Day 1: A whole new world…?

Oy… the first day of each “new school year” (read: the day my kids can say they’re in the next “grade”) is usually a party.  They wake up to balloons and streamers and possibly some cool pencils and/or school-ish supplies.  We take a first-day-of-school type of picture.

This year, I kind of dreaded this day.  I felt like suddenly, we had to really SCHOOL our oldest.  On one hand, I felt like it was a LOT of work to school-at-home.  In fact, schooling-at-home is what a LOT of parents envision when they think of homeschooling; and they use this to determine that it’s not for them.  But we haven’t really done that and I didn’t really WANT to do that.  I’ve spent the last month really looking at how to feed his desire for higher level learning in greater quantity without it being a school-at-home situation.  I’m not sure I’ve fully “got it”, but I have the first 2-3 weeks figured out.

This was BoyChild’s firm desire.  I feel like: okay, so we just full-on hit it hard per his request and if he pushes back–we just stop!  We do our annual family vacation in 3 weeks and surely by then, we’ll either be on this train or off.  Given that this is pretty far-fetched from how we operate, I figured day one would be rough going.  Except that it wasn’t.  And the stuff I planned took more of our day than expected.  Still, no complaints.  *dumbstruck*

We are starting the year with a foundation in “worldview”.  I landed on a curriculum that is faith-based and although our family is Bible-based, Jesus-following and often identify as Christians, we are not Christians–we are Quakers.  So I felt strongly that we needed to have an understanding of how worldview affects some of the works we use.  To that end, we are spending this first week on “A Young Historian’s Introduction to Worldview“–a four-lesson curricula by Brimwood Press.  BoyChild is doing that and then we are going through the first few pages of Usborne’s “People of the World” followed by the first few pages of Usborne’s “Encyclopedia of World Religions” and “A Faith Like Mine” by Laura Buller.  I feel very strongly about my children understanding and experiencing multiple cultures and seeing commonalities among them–not just differences.  This is a really big deal to us.  My husband and I have also been looking for opportunities to travel more and even be places long term, but BigPuppy makes a lot of that hard to figure out.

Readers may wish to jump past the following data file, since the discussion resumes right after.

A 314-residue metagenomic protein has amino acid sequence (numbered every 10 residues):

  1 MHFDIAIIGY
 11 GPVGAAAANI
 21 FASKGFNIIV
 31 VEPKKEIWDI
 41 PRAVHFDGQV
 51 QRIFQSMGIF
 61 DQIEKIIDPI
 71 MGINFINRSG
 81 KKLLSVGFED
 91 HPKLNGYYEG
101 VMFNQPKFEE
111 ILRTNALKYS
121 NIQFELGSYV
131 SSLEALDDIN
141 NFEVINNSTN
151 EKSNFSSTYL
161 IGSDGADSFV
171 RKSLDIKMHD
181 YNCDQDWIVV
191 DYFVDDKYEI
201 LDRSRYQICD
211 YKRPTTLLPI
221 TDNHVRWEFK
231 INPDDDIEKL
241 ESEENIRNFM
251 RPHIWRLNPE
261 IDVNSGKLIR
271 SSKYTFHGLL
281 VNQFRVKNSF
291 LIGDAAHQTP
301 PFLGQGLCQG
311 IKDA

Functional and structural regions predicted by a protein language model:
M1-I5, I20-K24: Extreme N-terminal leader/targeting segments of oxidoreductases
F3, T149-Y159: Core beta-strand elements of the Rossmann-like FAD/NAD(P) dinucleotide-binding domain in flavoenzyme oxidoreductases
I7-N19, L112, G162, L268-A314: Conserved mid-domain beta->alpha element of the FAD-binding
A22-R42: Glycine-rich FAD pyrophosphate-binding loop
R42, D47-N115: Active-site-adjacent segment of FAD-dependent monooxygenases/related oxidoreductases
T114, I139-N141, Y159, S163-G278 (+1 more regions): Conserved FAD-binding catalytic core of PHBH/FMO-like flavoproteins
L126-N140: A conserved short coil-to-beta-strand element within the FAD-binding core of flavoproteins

Oh, and BoyChild decided he wanted to return to calculus…after putting it down 18 months ago.  He wanted to do it for a year and finally got to a level of math prerequisite to the program I found for kids… but then (after a few months) decided it was boring.  Honestly, he was right: the content was monotonous and dry.  And dude, he was a 3rd grader.  He didn’t need calc.  But he suddenly decided to tackle it again, so I spent a lot of the morning erasing pages of “Calculus Without Tears” so that he could start from the beginning all over again.  We’ll see how THAT goes.

I’m tired.  A friend is having a Usborne book party tonight and I’m almost afraid to go because truly–we’re totally broke and I don’t really NEED anything.  And I’m starved.  And my husband just pulled up from a doctor’s appointment.  Probably a good time to sign off…

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